Psych album of the week: the Jimi Hendrix Experience’s Axis: Bold as Love (1967)

The Experience’s second LP is a totemic psychedelic-rock release. Make no mistake, though: Hendrix had no interest in limiting himself


Left: The controversial cover art of Axis: Bold as Love. Right: A flyer for the Jimi Hendrix Experience's Vancouver concert on September 7, 1968.


The Jimi Hendrix Experience was remarkably prolific. This is especially remarkable when you consider that the band’s entire existence unfolded in the space of about 33 months.

Between its formation in September of 1966 to its dissolution in June of ’69, the trio of singer-guitarist Jim Hendrix, bassist Noel Redding, and drummer Mitch Mitchell released three original studio albums. These LPs—Are You Experienced, Axis: Bold as Love, and Electric Ladyland—cemented Hendrix’s status as the world’s greatest living rock guitarist.

And it’s those three records upon which his legacy rests; he would die without completing another.

No limits

The Experience’s second LP, Axis: Bold as Love, is a totemic psychedelic-rock release. Make no mistake, though: Hendrix had no interest in limiting himself to either psychedelia or rock.

You can hear echoes of his days as a Chitlin’ Circuit sideman, for example, in the slippery R&B grooves of “Wait Until Tomorrow”. “Up From the Skies” is built on a jazzy shuffle, while “Little Wing” is a lilting ballad during which the guitarist puts his mastery of soulful blues licks on full display. It’s a master class that few have equalled since—although Stevie Ray Vaughan came damn close in 1984 with his instrumental take on the same tune.

The record’s crowning glory, however, is the closing track, “Bold as Love”. Hendrix mixes colours and emotions up into a metaphorical take on the human condition. It’s one of his finest turns as a lyricist. Hendrix gets full marks for the song’s composition, and Redding and Mitchell stand as his equals for their powerful performances. Producer Chas Chandler and engineer Eddie Kramer, though, deserve recognition for the song’s pioneering use of flanging and phasing effects. These are especially evident during the track’s explosive coda—but more about that later.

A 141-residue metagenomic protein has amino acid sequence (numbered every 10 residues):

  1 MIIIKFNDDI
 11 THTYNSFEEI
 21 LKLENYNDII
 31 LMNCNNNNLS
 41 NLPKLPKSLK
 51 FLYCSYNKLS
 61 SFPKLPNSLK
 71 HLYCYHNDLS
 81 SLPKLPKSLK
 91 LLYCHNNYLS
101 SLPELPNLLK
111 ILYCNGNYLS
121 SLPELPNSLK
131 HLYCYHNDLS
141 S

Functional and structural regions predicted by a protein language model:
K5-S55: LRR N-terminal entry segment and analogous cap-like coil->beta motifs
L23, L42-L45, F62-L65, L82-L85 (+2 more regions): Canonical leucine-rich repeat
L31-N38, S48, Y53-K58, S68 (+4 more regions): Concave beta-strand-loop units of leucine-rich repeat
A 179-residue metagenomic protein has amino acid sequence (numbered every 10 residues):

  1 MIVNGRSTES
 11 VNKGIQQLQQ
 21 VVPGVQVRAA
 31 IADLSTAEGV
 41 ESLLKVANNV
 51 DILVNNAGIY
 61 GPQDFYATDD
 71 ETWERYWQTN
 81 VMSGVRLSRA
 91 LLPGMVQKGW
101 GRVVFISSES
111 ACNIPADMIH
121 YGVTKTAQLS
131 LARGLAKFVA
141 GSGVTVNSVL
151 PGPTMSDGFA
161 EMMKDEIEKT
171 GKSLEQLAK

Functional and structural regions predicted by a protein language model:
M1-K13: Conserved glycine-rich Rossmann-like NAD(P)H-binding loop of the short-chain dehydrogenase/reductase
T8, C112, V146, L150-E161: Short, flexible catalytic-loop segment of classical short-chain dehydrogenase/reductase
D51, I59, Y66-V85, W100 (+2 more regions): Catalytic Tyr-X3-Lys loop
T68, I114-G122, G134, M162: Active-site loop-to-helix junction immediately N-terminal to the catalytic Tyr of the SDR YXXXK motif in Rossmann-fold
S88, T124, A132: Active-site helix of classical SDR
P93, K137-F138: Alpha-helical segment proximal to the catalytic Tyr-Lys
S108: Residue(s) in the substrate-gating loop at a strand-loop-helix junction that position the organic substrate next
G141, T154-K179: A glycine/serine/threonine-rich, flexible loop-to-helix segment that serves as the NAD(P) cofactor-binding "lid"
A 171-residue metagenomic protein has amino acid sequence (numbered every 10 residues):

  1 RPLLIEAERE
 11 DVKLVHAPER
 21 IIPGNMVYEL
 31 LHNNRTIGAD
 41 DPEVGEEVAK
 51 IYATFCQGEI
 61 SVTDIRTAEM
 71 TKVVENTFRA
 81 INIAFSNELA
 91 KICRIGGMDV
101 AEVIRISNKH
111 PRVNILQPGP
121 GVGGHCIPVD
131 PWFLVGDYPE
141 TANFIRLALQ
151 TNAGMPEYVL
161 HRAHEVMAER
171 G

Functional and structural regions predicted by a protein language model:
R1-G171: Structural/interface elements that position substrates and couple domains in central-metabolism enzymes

About that cover…

The LP’s cover art superimposed an image of the band’s members (painted by Roger Law, from a photograph by Karl Ferris) over a mass-produced religious poster depicting the Hindu deity Vishnu.

Hendrix hated it. So much so, in fact, that he stated publicly, “The three of us have nothing to do with what’s on the Axis cover.”

Nor was he the only one who wasn’t happy with the image. Hindus have expressed dismay over the appropriation of Vishnu. The Malaysian government went so far as to band the artwork—in 2014, a full 47 years after the album’s release.

This wouldn’t be the last time the Experience’s album design decisions were taken out of the artist’s hands. For the cover of Electric Ladyland, Hendrix had requested a specific photo by Linda Eastman (later McCartney). She had shot the band hanging out with some kids at the Alice in Wonderland statue in Central Park.

Reprise Record’s ignored Hendrix’s wishes and used a blurred Karl Ferris photo of his face instead. Even worse, the band’s U.K. label, Track Records, put a mildly sleazy photograph of naked women on its version. And not just two or three naked women, mind you, but 19 of them.

Hendrix’s long-overdue vindication came in 2018, when Sony released the 50th-anniversary edition of Electric Ladyland, complete with the front cover he had originally envisioned.


Sonic psych-out

The coda to “Bold as Love” closes the album. Mitch Mitchell kicks things off with a titanic drum fill, flanged for maximum mind-melting impact, before Hendrix takes the lead. In what is arguably his finest guitar solo, he encapsulates all of the song’s colours and emotions into just over a minute of sheer bliss. The phased sound seems to swirl around the listener’s head like a spiral galaxy of stellar tones.

Trippiest lyrics

“White-collar conservatives flashing down the street/Pointing their plastic finger at me/Pretty soon their kind will drop and die/But I’m gonna wave my freak flag high” (“If 6 Was 9”)

“The sky was filled with a thousand stars/While the sun kissed the mountains blue/And eleven moons played across the rainbows/Above me and you” (“One Rainy Wish”)

In their own words

Axis was the first time that it became apparent that Jimi was pretty good working behind the mixing board, as well as playing, and had some positive ideas of how he wanted things recorded. It could have been the start of any potential conflict between him and Chas in the studio.” (Mitch Mitchell)


  • John September 3, 2020 02:28 AM

    Awesome review, I needed this

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